Structural divergence of essential triad ribbon synapse proteins among placental mammals – Implications for preclinical trials in photoreceptor transplantation therapy

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Abstract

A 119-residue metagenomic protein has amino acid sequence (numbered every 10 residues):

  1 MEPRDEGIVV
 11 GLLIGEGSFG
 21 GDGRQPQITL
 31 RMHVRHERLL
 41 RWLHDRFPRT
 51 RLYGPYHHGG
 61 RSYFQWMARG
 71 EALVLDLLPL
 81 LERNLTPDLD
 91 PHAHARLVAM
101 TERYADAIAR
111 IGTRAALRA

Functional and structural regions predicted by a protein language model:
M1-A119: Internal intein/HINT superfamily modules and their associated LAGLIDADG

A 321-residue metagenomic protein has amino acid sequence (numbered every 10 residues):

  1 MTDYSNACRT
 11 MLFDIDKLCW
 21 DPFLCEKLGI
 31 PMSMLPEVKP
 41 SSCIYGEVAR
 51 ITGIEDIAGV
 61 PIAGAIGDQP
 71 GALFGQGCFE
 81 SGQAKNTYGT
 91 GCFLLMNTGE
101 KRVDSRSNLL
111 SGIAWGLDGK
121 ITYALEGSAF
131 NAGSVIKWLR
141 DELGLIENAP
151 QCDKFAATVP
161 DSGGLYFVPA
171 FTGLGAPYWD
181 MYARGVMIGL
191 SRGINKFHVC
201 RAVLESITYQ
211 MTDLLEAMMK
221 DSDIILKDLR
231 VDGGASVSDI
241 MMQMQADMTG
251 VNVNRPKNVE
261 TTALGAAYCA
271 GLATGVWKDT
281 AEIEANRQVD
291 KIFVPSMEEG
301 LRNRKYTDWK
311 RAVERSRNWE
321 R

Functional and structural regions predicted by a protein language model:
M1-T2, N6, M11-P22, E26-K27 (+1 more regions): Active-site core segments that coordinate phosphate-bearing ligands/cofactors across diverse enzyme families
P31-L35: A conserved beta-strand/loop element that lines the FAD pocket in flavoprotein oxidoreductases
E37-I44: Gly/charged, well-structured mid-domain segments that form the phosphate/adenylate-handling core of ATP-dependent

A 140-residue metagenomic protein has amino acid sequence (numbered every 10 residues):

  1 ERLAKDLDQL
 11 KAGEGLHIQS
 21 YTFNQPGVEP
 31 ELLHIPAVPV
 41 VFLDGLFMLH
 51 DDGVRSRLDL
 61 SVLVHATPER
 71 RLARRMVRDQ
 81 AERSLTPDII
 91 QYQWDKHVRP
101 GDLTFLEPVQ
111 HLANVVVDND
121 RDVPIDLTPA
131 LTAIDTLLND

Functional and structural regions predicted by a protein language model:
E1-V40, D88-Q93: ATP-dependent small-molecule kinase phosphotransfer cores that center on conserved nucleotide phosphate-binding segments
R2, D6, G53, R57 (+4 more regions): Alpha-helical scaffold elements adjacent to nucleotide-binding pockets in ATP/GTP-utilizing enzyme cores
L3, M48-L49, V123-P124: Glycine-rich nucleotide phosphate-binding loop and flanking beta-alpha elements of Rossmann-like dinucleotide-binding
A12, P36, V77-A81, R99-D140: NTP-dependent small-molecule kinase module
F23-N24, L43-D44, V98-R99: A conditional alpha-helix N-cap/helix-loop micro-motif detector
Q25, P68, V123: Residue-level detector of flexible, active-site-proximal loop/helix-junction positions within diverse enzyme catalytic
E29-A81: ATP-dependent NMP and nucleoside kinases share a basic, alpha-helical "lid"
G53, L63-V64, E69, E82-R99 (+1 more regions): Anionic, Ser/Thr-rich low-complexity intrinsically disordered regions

As photoreceptor transplantation rapidly moves closer to the clinic, verifying graft efficacy in animal models may have unforeseen xenogeneic barriers. Although photoreceptor transplants have most convincingly exhibited functional synaptogenesis in conspecific studies, such evidence (while ruling out false-positives due to: viral graft labeling, fusion/cytosolic transfer, or neuroprotection) has not yet been shown for discordant xenografts. From this, a fundamental question should be raised: is useful xenosynaptogenesis likely between human photoreceptors and mouse retina? The triad ribbon synapse (TRS) that would normally form is unique and contains trans-synaptic proteins essential to its formation and function. Thus, could interspecific structural divergence be present that may inhibit this trans-synaptic bridge in discordant xenografts? In an effort to address this question computationally, we compared eight recently confirmed (including subcellular location) TRS specific (or predominantly expressed at the TRS) proteins among placental mammals (1-to-1 orthologs) using HyPhy selection analysis (a predictive measure of structural divergence) and by using Phyre2 tertiary structural modeling. Here, selection analysis revealed strong positive (diversifying) selection acting on a particularly important TRS protein: pikachurin. This positive selection was localized to its second Laminin-G (LG)-like domain and on its N-terminal domain – a putative region of trans-synaptic interaction. Localization of structural divergence to the N-terminus of each putative post-translational cleavage (PTC) product may suggest neofunctionalization from ancestral uncleaved pikachurin – this would be consistent with a recent counter-paradigm report of pikachurin cleavage predominating at the TRS. From this, we suggest a dual role after cleavage where the N-terminal fragment can still mediate the trans-synaptic bridge, while the C-terminal fragment may act as a diffusible trophic or “homing” factor for bipolar cell dendrite migration. Tertiary structural models mirrored the conformational divergence predicted by selection analysis. With human and mouse pikachurin (as well as other TRS proteins) likely to diverge considerably in structure among placental mammals – alongside known inter-mammalian variation in TRS phenotype and protein repertoire, high levels of diversifying selection acting on genes involving sensation, considerable timespans allowing for genetic drift that can create xenogeneic epistasis, and uncertainty surrounding the extent of xenosynaptogenesis in PPC transplant studies to date – use of distantly related hosts to test human photoreceptor graft therapeutic efficacy should be considered with caution.

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